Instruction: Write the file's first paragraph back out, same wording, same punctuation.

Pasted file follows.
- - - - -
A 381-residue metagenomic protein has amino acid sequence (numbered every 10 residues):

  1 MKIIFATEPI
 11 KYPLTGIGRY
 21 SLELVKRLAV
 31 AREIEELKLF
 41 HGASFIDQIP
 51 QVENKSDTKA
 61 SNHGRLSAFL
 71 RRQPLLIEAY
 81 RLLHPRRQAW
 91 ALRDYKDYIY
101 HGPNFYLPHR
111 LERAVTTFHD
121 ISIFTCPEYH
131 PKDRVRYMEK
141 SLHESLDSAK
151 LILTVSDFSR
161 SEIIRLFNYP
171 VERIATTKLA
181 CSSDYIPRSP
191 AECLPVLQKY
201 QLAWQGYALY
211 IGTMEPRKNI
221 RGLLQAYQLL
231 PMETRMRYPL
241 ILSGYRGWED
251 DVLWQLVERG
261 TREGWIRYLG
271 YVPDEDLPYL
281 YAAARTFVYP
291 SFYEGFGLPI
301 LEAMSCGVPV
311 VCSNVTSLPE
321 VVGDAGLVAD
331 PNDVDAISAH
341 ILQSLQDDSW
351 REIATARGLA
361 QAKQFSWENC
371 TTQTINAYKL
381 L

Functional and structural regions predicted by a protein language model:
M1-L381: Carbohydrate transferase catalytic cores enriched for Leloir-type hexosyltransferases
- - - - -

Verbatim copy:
A 381-residue metagenomic protein has amino acid sequence (numbered every 10 residues):